“May December”
(In select theaters Nov. 17, on Netflix Dec. 1)

Honestly, any film described as “uncomfortable” is my catnip. Add Natalie Portman, Julianne Moore and director Todd Haynes to the mix, and it’s a lock. This doesn’t disappoint. — CF

“Dream Scenario”
(In theaters Nov. 22)

In today’s hive-mind culture, going against popular opinion and thought is seen as a capital offense. But director Kristoffer Borgli would seemingly rather challenge his audience’s perspectives than affirm them. His shrewd satire “Dream Scenario” is no exception. It cuts through the often hollow conversations about cancel culture to show us what’s inside — in this case, a scapegoat professor and his hysterical class. — CF

(In select theaters Nov. 22, on Netflix Dec. 20)

Bradley Cooper as Leonard Bernstein in
Bradley Cooper as Leonard Bernstein in

Bradley Cooper as Leonard Bernstein in "Maestro."

“Maestro,” a film that incited robust conversation well in advance of its release, should put director-writer-star Bradley Cooper in awards contention. Not just for his ability to “transform,” which actors frequently do (to much media attention). Rather, Cooper should be recognized for delivering a gorgeously shot Leonard Bernstein biopic that manages to be both reticent and unfettered, dwelling comfortably yet longingly in both the queer and heteronormative spaces. A feat. — CF

“All of Us Strangers”
(In theaters Dec. 22)

Prepare to be emotionally devastated in this part-romance, part-ghost story directed by Andrew Haigh, whose work, from “Weekend” to “45 Years,” has masterfully chronicled characters dealing with loneliness and longing. Andrew Scott stars as Adam, a lonely screenwriter living in a luxury London high-rise. One day, he visits his suburban childhood home, where he finds his late parents (played by Claire Foy and Jamie Bell) looking exactly as they did before they died in a car accident when he was 12. Only, they’re waiting for the grown-up him. While this is all happening, Adam starts dating a handsome young neighbor, Harry (Paul Mescal, in a great pairing of two perennially great actors). The two storylines become intertwined in all kinds of twists and turns, until they reach an ending that I’m still mulling over and haunted by. However you interpret it, the one certainty of this movie is that Scott has long deserved a leading role like this, and his performance is one I will be thinking about for a long time. — MF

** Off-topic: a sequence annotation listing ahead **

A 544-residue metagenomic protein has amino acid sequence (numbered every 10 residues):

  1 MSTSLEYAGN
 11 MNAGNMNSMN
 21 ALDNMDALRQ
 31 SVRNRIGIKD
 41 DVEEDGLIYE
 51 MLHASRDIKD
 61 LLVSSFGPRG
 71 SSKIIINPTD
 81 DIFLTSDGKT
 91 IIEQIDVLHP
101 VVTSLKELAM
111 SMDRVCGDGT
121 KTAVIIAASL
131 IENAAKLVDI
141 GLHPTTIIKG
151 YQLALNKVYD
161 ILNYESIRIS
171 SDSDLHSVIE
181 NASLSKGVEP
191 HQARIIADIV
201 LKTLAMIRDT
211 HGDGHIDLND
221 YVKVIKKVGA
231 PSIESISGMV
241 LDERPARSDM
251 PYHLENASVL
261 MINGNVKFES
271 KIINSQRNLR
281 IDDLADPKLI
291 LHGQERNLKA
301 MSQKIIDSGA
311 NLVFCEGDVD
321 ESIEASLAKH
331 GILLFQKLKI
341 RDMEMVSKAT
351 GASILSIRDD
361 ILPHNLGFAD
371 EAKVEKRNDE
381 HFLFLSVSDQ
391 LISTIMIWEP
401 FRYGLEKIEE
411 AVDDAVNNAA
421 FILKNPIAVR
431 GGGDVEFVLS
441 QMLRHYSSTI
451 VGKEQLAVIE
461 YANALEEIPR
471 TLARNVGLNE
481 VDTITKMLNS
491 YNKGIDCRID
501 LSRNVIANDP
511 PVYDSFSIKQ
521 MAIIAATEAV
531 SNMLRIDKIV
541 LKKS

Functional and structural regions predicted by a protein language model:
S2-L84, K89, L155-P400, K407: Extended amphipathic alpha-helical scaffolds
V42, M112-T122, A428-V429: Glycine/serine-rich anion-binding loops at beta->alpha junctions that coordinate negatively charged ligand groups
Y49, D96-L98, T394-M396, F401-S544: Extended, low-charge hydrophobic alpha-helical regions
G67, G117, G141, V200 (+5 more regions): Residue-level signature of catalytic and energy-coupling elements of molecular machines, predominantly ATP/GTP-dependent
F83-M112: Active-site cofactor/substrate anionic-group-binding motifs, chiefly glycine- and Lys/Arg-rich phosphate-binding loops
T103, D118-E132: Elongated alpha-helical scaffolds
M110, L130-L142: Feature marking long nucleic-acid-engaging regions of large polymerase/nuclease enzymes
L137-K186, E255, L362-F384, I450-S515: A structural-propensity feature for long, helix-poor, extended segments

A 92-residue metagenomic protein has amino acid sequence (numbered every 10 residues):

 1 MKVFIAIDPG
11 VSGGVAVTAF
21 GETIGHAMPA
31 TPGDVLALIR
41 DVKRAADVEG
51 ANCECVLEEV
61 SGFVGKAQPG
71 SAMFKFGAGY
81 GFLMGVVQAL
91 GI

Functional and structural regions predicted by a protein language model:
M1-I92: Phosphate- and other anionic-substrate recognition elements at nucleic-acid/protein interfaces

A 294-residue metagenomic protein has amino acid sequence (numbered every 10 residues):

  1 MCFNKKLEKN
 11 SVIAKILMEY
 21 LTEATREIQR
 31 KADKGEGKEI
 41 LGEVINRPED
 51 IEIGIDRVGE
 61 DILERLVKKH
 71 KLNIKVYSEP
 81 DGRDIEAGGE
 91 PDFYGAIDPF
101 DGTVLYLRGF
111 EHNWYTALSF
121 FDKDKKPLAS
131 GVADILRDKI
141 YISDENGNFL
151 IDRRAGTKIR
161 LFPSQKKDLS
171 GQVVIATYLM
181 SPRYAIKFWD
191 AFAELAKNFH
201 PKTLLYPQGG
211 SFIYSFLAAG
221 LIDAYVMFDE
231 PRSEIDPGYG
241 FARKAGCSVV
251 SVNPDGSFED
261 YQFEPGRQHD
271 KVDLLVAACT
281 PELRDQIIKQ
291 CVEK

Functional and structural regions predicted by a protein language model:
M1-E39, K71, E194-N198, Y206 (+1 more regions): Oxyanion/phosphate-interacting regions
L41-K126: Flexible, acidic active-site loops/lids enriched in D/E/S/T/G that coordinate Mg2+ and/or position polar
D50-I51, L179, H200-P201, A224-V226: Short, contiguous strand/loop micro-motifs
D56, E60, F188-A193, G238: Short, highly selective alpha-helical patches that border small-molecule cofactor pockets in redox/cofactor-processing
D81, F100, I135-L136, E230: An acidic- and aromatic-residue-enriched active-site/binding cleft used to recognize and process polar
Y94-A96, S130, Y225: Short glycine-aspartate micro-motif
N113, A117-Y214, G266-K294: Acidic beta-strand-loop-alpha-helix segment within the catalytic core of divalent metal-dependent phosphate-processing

“La Chimera”
(In theaters TBD)

Josh O’Connor speaking Italian is one of many surprises in director Alice Rohrwacher’s period drama about a ragtag group of archaeology enthusiasts who dig up graves to steal ancient artifacts. O’Connor plays Arthur, their shy and forlorn ringleader, who, like the industrial shore town where the film takes place, is worn down and a bit lost at sea. It’s a colorful canvas of a film, using a whimsical adventure story to explore questions about art theft and who gets to profit from ancient treasures. — MF

New films we’re intrigued to watch

“The Elderly”
(In theaters)

Horror, as with most genres, has not been kind to seniors — they’re either vilified or sugary sweet, nothing in between. It’s hard to tell from the trailer whether Raúl Cerezo and Fernando González Gómez’s new picture will follow suit, but it’s always nice when a genre movie pairs real-world issues (in this case, dementia) with bloodthirsty terror. — CF

“What Happens Later”
(In theaters)